And thus, too, it happened that when seven or eight men began to deny that infants should be baptized, New England never doubted that she did right in forcibly  trampling out their heresy. The heretics had started a meeting of their own, where they might worship God apart from those who baptized their infants. One Sabbath morning the constable invaded their worship and forcibly bore them away to church. Their deportment there was not unsuitable to the manner of their inbringing. They audaciously clapped on their hats while the minister prayed, and made no secret that they deemed it sin to join in the services of those who practised infant baptism. For this "separation of themselves from God's people" they were put on trial. They were fined, and some of the more obdurate among them were ordered to be "well whipped." We have no reason to doubt that this order was executed in spirit as well as in letter. And then a law went forth that every man who openly condemned the baptizing of infants should suffer banishment. Thus resolute were the good men of New England that the right which they had come so far to enjoy should not be enjoyed by any one who saw a different meaning from theirs in any portion of the Divine Word.

1656 A.D.

Thus, too, when Massachusetts had reason to apprehend the coming of certain followers of the Quaker persuasion, she was smitten with a great fear. A fast-day was  proclaimed, that the alarmed people might "seek the face of God in reference to the abounding of errors, especially those of the Ranters and Quakers." As they fasted, a ship was nearing their shores with certain Quaker women on board. These unwelcome visitors were promptly seized and lodged in prison; their books were burned by the hangman; they themselves were sent away home by the ships which brought them. All ship-masters were strictly forbidden to bring Quakers to 'the colony. A poor woman, the wife of a London tailor, left her husband and her children, to bring, as she said, a message from the Lord to New England. Her trouble was but poorly bestowed; for they to whom her message came requited her with twenty stripes and instant banishment. The banished Quakers took the earliest opportunity of finding their way back. Laws were passed dooming to death all who ventured to return. A poor fanatic was following his plough in distant Yorkshire, when the word of the Lord came to him saying, "Go to Boston." He went, and the ungrateful men of Boston hanged him. Four persons in all suffered death. Many were whipped. Some had their cars cut off. But public opinion, which has always been singularly humane in America, began to condemn these foolish cruelties.

1661 A.D.

And the Quakers had friends at home—friends who had access at Court. There came a letter in the King's name directing that the authorities of New England should " forbear to proceed further against the Quakers." That letter came by the hands of a Quaker who was under sentence of death if he dared to return. The authorities could not but receive it—could not but give effect to it. The persecution ceased; and with it may be said to close, in America, all forcible interference with the right of men to think for themselves.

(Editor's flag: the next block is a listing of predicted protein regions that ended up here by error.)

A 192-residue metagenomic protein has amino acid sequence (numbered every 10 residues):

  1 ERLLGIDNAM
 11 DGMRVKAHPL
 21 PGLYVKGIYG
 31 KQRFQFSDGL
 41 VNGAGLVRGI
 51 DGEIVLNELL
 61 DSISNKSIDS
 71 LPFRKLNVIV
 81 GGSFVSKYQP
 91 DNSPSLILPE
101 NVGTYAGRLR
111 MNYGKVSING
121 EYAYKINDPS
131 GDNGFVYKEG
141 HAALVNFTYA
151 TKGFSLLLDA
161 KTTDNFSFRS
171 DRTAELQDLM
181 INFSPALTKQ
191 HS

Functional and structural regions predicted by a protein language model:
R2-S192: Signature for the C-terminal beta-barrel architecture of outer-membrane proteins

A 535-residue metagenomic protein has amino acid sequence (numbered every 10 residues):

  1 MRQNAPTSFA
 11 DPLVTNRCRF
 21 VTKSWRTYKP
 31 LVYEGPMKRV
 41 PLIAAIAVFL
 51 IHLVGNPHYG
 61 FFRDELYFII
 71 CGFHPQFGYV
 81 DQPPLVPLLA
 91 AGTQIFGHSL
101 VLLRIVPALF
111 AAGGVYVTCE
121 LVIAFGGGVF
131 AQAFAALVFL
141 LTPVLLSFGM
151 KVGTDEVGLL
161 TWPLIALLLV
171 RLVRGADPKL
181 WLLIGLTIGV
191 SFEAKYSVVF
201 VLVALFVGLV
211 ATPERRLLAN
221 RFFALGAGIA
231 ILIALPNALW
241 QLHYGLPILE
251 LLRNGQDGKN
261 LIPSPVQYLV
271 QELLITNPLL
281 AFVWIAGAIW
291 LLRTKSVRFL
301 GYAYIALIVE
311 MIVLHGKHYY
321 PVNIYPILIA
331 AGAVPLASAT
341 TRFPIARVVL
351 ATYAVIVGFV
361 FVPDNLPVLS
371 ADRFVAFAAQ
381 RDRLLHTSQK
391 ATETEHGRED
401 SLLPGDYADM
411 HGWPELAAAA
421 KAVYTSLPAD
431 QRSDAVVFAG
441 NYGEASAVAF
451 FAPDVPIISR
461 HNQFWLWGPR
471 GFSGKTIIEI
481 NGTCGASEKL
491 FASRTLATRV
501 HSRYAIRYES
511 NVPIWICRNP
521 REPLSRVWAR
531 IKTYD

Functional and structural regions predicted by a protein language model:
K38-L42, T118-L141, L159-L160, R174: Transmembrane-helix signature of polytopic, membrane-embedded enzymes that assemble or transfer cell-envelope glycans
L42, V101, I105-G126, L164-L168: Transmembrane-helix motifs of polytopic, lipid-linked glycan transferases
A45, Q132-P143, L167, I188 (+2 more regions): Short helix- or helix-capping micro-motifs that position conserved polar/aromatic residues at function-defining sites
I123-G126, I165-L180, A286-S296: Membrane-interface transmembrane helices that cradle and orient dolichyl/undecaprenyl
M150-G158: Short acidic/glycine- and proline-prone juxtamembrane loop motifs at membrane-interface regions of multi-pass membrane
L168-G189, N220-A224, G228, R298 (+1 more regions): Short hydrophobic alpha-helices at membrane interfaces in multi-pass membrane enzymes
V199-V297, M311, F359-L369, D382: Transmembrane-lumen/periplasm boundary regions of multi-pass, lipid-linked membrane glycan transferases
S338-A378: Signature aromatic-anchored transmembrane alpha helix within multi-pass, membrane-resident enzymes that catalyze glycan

The Quakers, as they are known to us, are of all sects the least offensive. A persecution of this serene, thoughtful, self- restrained people, may well surprise us. But, injustice to New England, it must be told that the first generation of Quakers differed extremely from succeeding generations. They were a fanatical people - extravagant, disorderly, rejecters of lawful authority. A people more intractable, more unendurable by any government, never lived. They were guided by an "inner light," which habitually placed them at variance with the Jaws of the country in which they lived, as well as with the most harmless social usages. George Fox declared that "the Lord forbade him to put off his hat to any man." his followers were inconveniently and provokingly aggressive. They invaded public worship. They openly expressed their contempt for the religion of their neighbours. They perpetually came with "messages from the Lord," which it was not pleasant to listen to. They appeared in public places very imperfectly attired, thus symbolically to express and to rebuke the spiritual nakedness of the time. After a little, when their zeal allied itself with discretion, they became a most valuable element in American society. But we can scarcely wonder that they created alarm at first. The men of New England took a very simple view of the subject. They had bought and paid for every acre of soil which they occupied. Their country was a homestead from which they might exclude whom they chose. They would not receive men whose object was to overthrow all their institutions, civil and religious. It was a mistake, but a most natural mistake. Long afterwards, when New England saw her error, she nobly made what amends she could, by giving compensation to the representatives of those Quakers who had suffered in the evil times.